Llandudno is a great location for a holiday, even for those with children. The town is bursting full of shops and arcades, and the magnificent headland of the Great Orme is a fantastic natural adventure park to keep those of all ages occupied and captivated, with its Victorian funicular tramway and ancient bronze-age copper mines. The famous ‘Happy Valley’, located on the southern end of the Orme, is home to an artificial ski slope and toboggan run, as well as botanic gardens and many ice cream shops and cafés. The north shore of Llandudno boasts a pebbly beach, with cool and calm waters whilst the tide is in and rock-pools bursting with crabs and anemones when it is out. Local theatres are always presenting an interesting show or two, and the multiplex cinema in Llandudno Junction is only five minutes drive or train ride away. Accomodation in Llandudno is abundant and welcoming.
Arrive in Llandudno. The town is easily reached from all directions via the A55 and A470. If you are driving from the east, why not detour slightly and approach Llandudno via the A5115, which winds over the rocky Little Orme and breaks out into the most spectacular elevated view of the north shore in the area. If you choose to travel by train, there are regular services running from both Chester and Bangor to Llandudno Junction. Simply change trains here and in five minutes you’ll be right in the centre of Llandudno itself. There are also services running direct from Blaenau Ffestiniog and Betws-y-Coed if you are approaching Llandudno from Snowdonia. Settle into a hotel of your choice, there are many to choose from, the most famous of which line the curve of the promenade on the north shore in their preserved Victorian splendour. Self-catering accommodation is preferred by some, although such places tend to lie outside Llandudno itself in the region of the Conwy valley. With your bags unpacked, you can either dine at your hotel or choose to visit one of Llandudno’s many restaurants or pubs in the centre of town, most less than two minutes walk from the promenade hotels. A cool evening stroll along the promenade is enough to settle even the most troublesome stomach, and the view of the sun setting over the Great Orme accompanied by the gentle wash of the waves is always satisfying.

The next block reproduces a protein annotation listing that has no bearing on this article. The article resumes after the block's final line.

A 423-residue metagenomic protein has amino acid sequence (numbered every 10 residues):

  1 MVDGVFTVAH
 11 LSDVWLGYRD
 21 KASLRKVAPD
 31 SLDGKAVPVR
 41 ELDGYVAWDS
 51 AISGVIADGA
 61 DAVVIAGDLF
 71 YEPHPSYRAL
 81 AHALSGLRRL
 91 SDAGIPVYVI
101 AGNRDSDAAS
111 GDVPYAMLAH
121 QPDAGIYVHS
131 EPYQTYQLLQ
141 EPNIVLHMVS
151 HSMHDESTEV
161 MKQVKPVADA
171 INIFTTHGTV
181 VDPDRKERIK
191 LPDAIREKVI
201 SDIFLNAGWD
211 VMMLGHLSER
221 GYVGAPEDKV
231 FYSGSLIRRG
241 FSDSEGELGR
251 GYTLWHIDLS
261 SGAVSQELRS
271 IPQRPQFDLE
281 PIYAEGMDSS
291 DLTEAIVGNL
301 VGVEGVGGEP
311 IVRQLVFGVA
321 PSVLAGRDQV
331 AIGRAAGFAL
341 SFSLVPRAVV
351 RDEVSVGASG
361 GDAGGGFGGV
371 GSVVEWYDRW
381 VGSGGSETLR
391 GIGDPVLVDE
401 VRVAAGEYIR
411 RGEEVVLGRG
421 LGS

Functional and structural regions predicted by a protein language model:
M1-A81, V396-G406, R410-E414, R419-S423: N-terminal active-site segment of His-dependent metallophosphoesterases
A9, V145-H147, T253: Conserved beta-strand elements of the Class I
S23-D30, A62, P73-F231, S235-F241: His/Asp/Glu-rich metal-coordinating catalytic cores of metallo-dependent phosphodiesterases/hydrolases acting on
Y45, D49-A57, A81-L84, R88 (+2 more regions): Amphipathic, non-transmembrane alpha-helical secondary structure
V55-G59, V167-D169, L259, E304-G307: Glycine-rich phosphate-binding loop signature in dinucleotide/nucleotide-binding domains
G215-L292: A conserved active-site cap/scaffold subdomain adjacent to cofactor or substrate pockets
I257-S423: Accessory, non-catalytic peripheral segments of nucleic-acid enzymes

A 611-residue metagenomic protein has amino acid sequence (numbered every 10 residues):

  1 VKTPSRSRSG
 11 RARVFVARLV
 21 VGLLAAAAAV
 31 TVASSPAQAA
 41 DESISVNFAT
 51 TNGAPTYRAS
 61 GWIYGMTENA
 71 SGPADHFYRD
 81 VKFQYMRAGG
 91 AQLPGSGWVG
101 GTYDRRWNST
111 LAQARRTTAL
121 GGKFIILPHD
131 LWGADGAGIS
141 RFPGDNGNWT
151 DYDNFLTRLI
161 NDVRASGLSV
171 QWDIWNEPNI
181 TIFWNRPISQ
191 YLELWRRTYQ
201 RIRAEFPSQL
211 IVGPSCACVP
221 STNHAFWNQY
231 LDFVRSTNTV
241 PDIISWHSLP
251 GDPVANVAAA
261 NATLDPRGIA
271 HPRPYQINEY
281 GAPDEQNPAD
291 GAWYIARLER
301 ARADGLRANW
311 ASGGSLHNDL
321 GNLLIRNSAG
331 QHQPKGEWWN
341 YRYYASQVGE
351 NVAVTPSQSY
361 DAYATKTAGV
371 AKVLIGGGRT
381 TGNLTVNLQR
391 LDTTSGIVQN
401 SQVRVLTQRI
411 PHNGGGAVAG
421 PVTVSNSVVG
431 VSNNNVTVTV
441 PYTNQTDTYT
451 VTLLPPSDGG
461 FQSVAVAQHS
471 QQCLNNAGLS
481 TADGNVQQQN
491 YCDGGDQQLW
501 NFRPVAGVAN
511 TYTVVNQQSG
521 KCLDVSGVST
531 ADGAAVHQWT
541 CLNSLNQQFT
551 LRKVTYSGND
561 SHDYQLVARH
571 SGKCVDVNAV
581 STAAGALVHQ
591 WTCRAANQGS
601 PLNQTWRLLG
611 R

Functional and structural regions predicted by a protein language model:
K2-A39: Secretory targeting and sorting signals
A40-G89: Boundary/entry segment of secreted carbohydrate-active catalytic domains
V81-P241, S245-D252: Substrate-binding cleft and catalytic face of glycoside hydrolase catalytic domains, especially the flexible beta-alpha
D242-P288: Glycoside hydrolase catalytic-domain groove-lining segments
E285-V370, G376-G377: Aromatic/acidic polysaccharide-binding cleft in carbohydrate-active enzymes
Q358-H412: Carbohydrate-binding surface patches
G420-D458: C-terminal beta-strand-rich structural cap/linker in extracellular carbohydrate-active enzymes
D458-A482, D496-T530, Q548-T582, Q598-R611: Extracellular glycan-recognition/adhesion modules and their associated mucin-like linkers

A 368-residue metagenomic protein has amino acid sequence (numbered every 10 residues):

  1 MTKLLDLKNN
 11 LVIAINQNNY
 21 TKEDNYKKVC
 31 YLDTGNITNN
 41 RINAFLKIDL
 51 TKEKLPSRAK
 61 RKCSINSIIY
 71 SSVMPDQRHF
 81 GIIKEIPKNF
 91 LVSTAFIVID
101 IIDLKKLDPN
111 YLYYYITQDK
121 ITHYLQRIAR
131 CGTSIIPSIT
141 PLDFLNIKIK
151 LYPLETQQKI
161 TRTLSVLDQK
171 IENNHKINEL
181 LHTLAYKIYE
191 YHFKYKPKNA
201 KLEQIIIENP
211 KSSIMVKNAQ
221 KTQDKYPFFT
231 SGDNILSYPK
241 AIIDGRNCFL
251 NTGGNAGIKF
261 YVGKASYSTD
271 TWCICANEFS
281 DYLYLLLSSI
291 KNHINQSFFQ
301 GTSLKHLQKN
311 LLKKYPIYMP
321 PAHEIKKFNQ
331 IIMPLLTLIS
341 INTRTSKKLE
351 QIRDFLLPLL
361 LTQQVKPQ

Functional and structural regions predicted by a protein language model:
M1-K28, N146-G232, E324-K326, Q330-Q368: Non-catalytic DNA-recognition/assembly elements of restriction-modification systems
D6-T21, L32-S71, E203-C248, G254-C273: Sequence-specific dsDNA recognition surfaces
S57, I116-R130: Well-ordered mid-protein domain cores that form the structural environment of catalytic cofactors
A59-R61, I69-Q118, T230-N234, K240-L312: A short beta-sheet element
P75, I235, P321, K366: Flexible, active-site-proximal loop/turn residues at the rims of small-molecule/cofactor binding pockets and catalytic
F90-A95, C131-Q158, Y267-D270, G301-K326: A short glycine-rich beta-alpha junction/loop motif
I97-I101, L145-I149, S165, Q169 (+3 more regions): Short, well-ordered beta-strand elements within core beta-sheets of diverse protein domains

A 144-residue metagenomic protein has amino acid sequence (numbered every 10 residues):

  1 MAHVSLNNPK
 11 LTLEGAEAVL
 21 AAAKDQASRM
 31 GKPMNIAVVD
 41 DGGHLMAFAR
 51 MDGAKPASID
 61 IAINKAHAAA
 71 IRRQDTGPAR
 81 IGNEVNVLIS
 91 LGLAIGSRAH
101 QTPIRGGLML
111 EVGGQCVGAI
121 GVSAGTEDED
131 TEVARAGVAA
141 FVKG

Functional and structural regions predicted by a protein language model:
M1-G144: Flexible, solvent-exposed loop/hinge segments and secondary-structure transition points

Breakfast at your hotel, and then walk up through town to the Great Orme. Rising sharply 679 feet up from the Irish Sea, the Orme is surrounded by legend, as well as being in 3rd place for having the most annual UFO sightings in the world! The town of Llandudno (literally meaning ‘Parish of St. Tudno’) was once situated on the western cliffs of the Orme, but following the upsurge of tourism in the 19th century expanded out onto the flat marshy land now housing your hotel. Walk up the steep hill to Happy Valley (stopping to let your kids explore ‘Elephant Cave’) and try out your skill on the ski slope and toboggan run. The Toboggan is probably the most applicable attraction here for your children, as all that is needed is the operation of a brake, the use of which is clearly signposted! From the top of happy valley, take the long and winding path over the bleak marshland and enjoy the sight of Llandudno getting smaller and smaller until you reach the summit of the Orme. On clear days, the view is spectacular, with Blackpool tower, the Lake District, Liverpool and her Cathedrals, the Isle of Man, and occasionally at sunset, the mountains of Ireland being visible over the horizon. Have lunch at the summit café, then board one of Llandudno’s famous trams and ride down the steep mountainside (on the approach to Llandudno the gradient reaches one in three). In the afternoon, explore the town and do some shopping, choosing between the many arcades and department stores in Llandudno. Spend your evening either visiting the theatre, cinema or just relaxing in your hotel or on the promenade. There are many good fish and chip shops to be sampled.